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# The Physics PHYA2 thread! 5th June 2013 watch

• View Poll Results: What mark do you think you got out of 70?
0-20
6
3.00%
21-40
12
6.00%
41-50
29
14.50%
51-60
79
39.50%
61-70
74
37.00%

1. (Original post by x-Sophie-x)
You don't get dark fringes with a continuous spectrum?!?!
Interference pattern produces with a white light has min max. But, each fringe is a continuous spectrum. You do not get dark with in the fringes do you? If I am correct. HAHA
2. In an experiment, a narrow beam of white light from a filament lamp is directed at normal incidence at a diffraction grating. Complete the diagram in Figure 5 to show the light beams transmitted by the grating, showing the zero-order beam and the first-order beams.

can anyone help me here please!
3. (Original post by Jimmy20002012)
Cannot believe I am stuck on the first question . I don't get it, got the answer but got 10 to the power 6 instead of 10 to the power 5??

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You got 1 mark, for working out the horizontal component of the tension. However, the question asks for the work done, so then, you need to use . This should give you the correct s.f as the distance is
4. (Original post by StalkeR47)
Oh I know what you mean. You do get max and min for the interference pattern. However, each fringe is a continuous spectrum.
so do you call it bright and dark fringes or a continuous spectrum?
5. what do you think the 6 mark question will be on?

and what topics are likely to come up?
6. (Original post by pushkin_)
Does anybody have notes going through everything we need to know?
Yup, I'm in panic, haven't done any solid revision for physics, just past papers and I would be VERYYYYYYYYYYYYY thankful If somebody could share with their revision notes.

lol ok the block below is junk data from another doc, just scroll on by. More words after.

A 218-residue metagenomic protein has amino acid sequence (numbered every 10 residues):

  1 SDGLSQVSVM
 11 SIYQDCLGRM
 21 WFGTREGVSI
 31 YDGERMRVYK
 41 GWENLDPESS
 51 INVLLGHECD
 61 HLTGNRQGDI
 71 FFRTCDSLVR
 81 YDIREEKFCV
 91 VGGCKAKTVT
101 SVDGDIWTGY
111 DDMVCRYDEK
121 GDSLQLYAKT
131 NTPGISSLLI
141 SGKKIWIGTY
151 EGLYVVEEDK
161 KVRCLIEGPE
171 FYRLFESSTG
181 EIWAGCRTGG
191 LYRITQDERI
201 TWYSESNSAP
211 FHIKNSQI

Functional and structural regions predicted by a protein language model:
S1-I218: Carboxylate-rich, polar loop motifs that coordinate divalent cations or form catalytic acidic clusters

p.s. have anybody posted all unit 2 experiments in this thread ? pleaaase , somebody help, I feel so miserable in first place because of todays chemistry.

I feel pretty screwed for physics as well, had bio on Monday and Chem today. And I'm seeing that you had the pleasure of sitting the chem paper today as well?

I'm looking for a list with all the experiments as well, I think the ones we need to know are just: Hookes law, Youngs Modulus, Diffraction (single and double slit)

7. seems like common sense, but why would air resistance have a bigger effect on a lighter object?

I thought the acceleration 'g' was constant for everything

this is for question 6b on page 131, it basically asks why the measured time for lead to fall would be less than a tennis ball
8. (Original post by StalkeR47)
No probs! So, TIR happens if the angle of incident is bigger than the critical angle. Or, when the incident substance has a larger refractive index than the emergent substance. If you are not given the either, you will have to use one of the equations. sini(critical)=n2/n1
Which one is the angle of incidence?
9. Hi, would anybody be able to list the experiments we have to know, I'm having trouble knowing what to revise in terms of practicals.
Thanks!
10. (Original post by posthumus)
Time period is time taken for 1 oscillation... you want it for quarter of an oscillation.

T= 1/frequency

then divide T by 4